2. Do not have mastitis after all; we think what the doctor saw as cords of infection were instead the normal fibrous bindings women with large breasts have to keep them relatively perky and attached. This is also borne out in that the pain has moved to the other breast, and mastitis doesn't do that.
  3. I probably have abnormal breast pain as a result of a quirk in my hormones this month. I also had a weird period and a lot of emotionality at an unsual time of my cycle. The doctor suggested that if this continues to consider something like birth control pills or other measure to even out my cycles, but generally for someone with polycystic issues I am regular...so unless it worsens, I'm probably going to go on as usual.
  4. Got a clean bill of breast health and they'll see me when I turn forty (in a little over 2 years).


Wednesday, December 29, 2004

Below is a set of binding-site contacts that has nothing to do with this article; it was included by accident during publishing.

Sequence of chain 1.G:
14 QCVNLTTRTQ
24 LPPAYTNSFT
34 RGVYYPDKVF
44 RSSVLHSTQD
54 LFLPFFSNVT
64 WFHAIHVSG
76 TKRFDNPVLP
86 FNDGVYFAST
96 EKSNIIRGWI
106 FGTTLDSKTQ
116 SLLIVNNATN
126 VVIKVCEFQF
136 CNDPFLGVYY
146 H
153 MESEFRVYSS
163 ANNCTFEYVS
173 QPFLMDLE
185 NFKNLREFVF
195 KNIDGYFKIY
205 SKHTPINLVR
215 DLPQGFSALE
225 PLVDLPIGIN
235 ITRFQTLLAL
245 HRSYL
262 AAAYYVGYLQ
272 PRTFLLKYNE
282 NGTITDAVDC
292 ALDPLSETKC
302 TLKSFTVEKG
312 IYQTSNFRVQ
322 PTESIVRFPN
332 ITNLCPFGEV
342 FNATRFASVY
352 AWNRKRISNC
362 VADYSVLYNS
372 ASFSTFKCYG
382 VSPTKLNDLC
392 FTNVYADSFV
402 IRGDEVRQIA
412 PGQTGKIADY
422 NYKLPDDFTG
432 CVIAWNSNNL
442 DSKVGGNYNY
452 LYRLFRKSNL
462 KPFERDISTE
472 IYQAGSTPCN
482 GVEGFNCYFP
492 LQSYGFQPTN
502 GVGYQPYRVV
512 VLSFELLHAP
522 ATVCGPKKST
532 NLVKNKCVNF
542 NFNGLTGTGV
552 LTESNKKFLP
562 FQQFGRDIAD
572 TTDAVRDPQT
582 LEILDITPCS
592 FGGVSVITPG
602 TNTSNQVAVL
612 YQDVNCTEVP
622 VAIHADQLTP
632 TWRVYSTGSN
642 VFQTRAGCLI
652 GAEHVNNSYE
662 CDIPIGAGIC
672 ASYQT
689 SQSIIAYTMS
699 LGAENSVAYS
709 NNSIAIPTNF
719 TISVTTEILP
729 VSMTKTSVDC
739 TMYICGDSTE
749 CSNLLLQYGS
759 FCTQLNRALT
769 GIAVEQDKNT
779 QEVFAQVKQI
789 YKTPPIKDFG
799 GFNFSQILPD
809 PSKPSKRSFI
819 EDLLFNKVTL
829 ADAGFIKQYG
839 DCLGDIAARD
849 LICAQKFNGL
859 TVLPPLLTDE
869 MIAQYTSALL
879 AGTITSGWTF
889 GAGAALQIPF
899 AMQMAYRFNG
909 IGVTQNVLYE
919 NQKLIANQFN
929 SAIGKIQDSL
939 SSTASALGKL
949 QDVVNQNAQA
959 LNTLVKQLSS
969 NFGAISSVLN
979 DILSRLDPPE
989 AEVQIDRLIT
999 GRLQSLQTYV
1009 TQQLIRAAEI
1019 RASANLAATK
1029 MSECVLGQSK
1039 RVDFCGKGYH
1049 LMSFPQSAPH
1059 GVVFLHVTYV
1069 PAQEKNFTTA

Tomorrow, next week, next year

Having nearly caught up on many other things (like the end-of-the-year-work-purge-and-store, to be continued for the beginning-of-the-year-purge-and-store), here is what I plan to do with my day off tomorrow:
  1. Sleep about an hour later (yay, get up at 9:30)
  2. Go to the gym (the one downtown, with the sauna), do the treadmill and bike to get back into the swing of things, then soak in the hot tub and sauna)
  3. Eat lunch with friends
  4. Prepare the last of the year's job applications and send them
  5. Get my boobies smushed (mammogramme, and yes, I still have the ^#*@& mastitis, so this should NOT be fun
  6. Do some last minute things in case friends come over for New Year's Eve. I have the ingredients for flaming cheese and vegetarian chili, I have crackers (party favours you pull open that make a firecracker sound and have prizes and party hats inside) to add some noise and fun, and the game Clue (Cluedo to the Brits out there), a very pleasant way to spend an evening in my book.